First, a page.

According to the Deluxe Encyclopedic Edition of the New International Webster’s Comprehensive Dictionary of the English Language (of 2010), the English word, ‘standard’ has about ten different meanings. But for the purpose of this article, the relevant meanings will be chosen – numbers four and five will be relevant here. Definition number four says: ‘Any established measure of extent, quantity, quality, or value.’ Number five says: ‘Any type, model, or example for comparism: a criterion, for excellence; test: a standard of conduct or test.’
In publishing anything that is to be read, it must be done in a way (or ways) the material will be readable. By this I mean the published article, book, periodical, newspaper, magazine, name it, must be subjected to many variables including proof-reading, proof of corrigenda and errata; before any publication is pushed out to the reading public, it must have been proof-read by publishing experts and edited properly by the relevant professional editors working in such publishing outfits. The beauty of any publication is that the reader reads the published material with ease, expects to learn from the piece that is being read, expecting to flow and reason with the writer; and noting that there are less and less errata and corrigenda; that clumsy and incorrect spellings and typographical mistakes (including frequent use of colloquial expressions) are reduced to the minimum. Above all, the standard use of English words must be observed.
But most times, a majority of published books, magazines, periodicals, booklets, fliers, et cetera, that circulate in Arochukwu contain so many of the above. Such publications, therefore, are not always readable; the presentations don’t follow ‘standardised’ ways. For example, the common-noun word ‘daredevil’ is a word (not two) that should not be written ‘dare devil!’ At other times, Igbo words are never italicised or written differently (choosing one accepted standard-style or the other in doing so.) But these lgbo expressions often appear in roman and, thus, forcing the non-lgbo reader to lose the meaning of what he reads in Aro publications!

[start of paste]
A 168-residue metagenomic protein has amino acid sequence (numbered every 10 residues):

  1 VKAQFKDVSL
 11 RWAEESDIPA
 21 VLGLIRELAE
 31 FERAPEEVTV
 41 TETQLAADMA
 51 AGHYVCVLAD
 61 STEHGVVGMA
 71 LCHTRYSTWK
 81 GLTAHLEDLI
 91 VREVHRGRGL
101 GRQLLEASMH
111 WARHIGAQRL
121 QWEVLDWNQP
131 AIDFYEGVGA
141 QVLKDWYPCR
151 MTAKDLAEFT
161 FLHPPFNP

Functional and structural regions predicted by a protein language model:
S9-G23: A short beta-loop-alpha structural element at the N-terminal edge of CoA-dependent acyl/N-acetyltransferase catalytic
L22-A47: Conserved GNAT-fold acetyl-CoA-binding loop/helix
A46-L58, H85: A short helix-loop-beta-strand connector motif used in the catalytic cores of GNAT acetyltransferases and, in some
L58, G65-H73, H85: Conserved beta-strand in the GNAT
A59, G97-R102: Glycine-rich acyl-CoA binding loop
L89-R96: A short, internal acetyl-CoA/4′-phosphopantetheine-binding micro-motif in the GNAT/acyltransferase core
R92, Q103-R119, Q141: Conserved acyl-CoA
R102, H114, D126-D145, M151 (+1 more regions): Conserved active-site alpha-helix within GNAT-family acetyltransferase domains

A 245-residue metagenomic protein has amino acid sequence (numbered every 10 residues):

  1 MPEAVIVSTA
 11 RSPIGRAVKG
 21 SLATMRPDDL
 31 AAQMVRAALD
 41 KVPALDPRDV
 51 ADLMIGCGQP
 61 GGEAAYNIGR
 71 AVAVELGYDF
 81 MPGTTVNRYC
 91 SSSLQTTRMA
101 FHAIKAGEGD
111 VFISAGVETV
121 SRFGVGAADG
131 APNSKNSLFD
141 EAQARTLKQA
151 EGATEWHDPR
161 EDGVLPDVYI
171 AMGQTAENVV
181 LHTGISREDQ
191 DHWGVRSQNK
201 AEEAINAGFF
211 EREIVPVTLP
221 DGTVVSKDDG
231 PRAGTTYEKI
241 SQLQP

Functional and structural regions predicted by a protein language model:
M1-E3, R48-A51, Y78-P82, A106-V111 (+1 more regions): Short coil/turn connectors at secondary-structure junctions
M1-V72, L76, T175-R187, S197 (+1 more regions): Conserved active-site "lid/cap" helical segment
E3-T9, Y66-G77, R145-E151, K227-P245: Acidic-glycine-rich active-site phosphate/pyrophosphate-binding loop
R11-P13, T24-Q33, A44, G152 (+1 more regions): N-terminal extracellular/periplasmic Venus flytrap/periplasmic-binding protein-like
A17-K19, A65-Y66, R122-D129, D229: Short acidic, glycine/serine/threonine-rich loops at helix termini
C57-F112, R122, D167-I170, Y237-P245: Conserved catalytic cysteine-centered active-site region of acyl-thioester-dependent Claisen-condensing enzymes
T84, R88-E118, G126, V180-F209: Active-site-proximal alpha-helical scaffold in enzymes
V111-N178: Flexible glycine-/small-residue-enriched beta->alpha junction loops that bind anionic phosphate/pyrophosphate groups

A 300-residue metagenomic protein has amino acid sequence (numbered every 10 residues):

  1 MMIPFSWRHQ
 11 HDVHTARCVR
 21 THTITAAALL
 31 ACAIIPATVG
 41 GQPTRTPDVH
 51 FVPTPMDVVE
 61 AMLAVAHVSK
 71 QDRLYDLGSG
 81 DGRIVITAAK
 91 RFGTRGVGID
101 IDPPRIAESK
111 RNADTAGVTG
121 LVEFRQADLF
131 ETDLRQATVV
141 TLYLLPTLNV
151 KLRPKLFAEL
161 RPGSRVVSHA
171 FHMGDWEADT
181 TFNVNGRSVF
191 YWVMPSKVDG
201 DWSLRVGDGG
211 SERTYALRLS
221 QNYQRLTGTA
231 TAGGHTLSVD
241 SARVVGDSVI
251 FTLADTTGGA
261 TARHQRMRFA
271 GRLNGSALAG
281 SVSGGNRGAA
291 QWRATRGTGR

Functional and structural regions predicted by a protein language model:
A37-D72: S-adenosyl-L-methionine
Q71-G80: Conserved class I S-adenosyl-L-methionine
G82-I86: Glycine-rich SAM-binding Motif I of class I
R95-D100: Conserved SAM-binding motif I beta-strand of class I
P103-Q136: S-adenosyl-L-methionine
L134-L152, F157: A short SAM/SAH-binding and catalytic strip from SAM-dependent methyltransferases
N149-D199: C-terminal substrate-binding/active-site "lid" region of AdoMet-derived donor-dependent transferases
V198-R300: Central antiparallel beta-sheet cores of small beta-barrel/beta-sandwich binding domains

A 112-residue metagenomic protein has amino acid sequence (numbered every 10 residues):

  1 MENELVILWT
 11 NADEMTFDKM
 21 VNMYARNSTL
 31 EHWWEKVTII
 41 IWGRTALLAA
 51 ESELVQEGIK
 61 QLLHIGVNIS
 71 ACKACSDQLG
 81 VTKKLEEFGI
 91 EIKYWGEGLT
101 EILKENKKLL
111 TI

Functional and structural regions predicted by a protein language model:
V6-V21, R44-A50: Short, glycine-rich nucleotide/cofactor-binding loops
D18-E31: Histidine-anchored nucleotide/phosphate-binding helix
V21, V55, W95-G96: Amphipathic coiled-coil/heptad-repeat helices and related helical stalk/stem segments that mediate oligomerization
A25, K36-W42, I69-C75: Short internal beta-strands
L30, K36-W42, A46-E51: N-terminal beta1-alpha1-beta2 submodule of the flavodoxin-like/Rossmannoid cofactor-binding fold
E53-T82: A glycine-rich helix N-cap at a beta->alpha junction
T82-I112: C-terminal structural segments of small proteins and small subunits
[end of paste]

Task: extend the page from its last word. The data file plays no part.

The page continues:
Captions on photographs are made to guide the readers and for explanations/identifications. In many Aro publications, many photographs and other pictures are never captioned – they are left like that, thus the readers are left to guess and goof over the inserted pictures! This is what amateurish publishers can do!
In many Aro publications, American English usages hold sway and are often employed interchangeably and alongside those of British English instead of the British English that should be used throughout, as we are basically trained in the use of British English (as Nigeria is a former colony of Britain.) This confounds the readers who read and become more confused. Again, many common-noun words that should not be capitalised are often capitalised. In some other Aro publications, the quotation makes of both the British English and American English are interchangeably used to the confusion of the readers.
In standard publications, every page of the concerned materials is always thoroughly edited by expert-editors. In many Aro publications, clumsy expressions, bad English usages, numerous typographical errors and obvious mistakes in the use of the MA’s standardised usages are usually absent – such as commas, full stops; unacceptable grammatical expressions are always there; whereas these publications have personnel brandishing one editorial position or the other in them! In many Aro publications today, two versions of the word ‘Ezeogo’ usually appear as ‘Ezeogo’ and ‘Eze Ogo’ in many pages in each edition; no consistency!